When you see or hear something happen, you can instantly describe it: “a girl in a blue shirt caught a ball thrown by a baseball player,” or “a dog runs along the beach.” It’s a simple task for us, but an immensely hard one for computers — fortunately, IBM and MIT are partnering up to see what they can do about making it a little easier.
The new IBM-MIT Laboratory for Brain-inspired Multimedia Machine Comprehension — we’ll just call it BM3C — is a multi-year collaboration between the two organizations that will be looking specifically at the problem of computer vision and audition.
It’ll be led by Jim DiCarlo, head of MIT’s Department for Brain & Cognitive Science; that department and CSAIL will contribute members to the new lab, as will IBM’s Watson team. No money will change hands and no specific product is being pursued; the idea is to engender jolly and hopefully fruitful mutual aid.
The problem of computer vision spans multiple disciplines, so it has to be attacked from multiple directions. Say your camera is good enough to track objects minutely — what good is it if you don’t know how to separate objects from their background? Say you can do that — what good is it if you can’t identify the objects? Then you need to establish relationships between them, intuit physical rules… all stuff our brains are especially good at.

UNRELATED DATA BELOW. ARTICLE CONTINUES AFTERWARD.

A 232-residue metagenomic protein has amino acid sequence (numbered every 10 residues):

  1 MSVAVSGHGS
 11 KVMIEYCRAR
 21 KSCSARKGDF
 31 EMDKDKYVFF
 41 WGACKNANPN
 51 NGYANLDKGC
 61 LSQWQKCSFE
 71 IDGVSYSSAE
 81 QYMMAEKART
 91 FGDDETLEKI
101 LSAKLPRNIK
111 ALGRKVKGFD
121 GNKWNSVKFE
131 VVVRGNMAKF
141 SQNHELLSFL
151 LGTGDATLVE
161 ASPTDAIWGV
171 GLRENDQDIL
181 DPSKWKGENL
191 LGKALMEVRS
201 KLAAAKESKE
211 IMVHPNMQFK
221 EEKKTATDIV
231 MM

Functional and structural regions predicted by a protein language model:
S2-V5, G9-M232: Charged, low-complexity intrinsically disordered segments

Handy, that last part, and also the reason why “brain-inspired” is in the name of the lab. Using virtual neural networks modeled on how our own real-life neural networks operate, researchers have produced all kinds of interesting advances in how computers interpret the world around them.
The MIT partnership is one of several IBM has established lately; the company’s VP of Cognitive Computing, Guru Banavar, details the rest in a blog post. Other collaborations are pursuing AI in decision making, cybersecurity, deep learning for language, and so on. IBM is definitely making a huge investment in foundational work in AI and it makes sense to cover their bases. All together the group of partnerships comprises what’s called the Cognitive Horizons Network.
And yes, they’re working to make sure the machines don’t come for us all later:
“We are in the process of building a system of best practices that can help guide the safe and ethical management of AI systems,”wrote Banavar, “including alignment with social norms and values.”
Whatever those might be. At the rate social norms and values are changing, it’s as difficult a bet to figure what they’ll be in 10 years as it is to guess what AIs will be getting up to.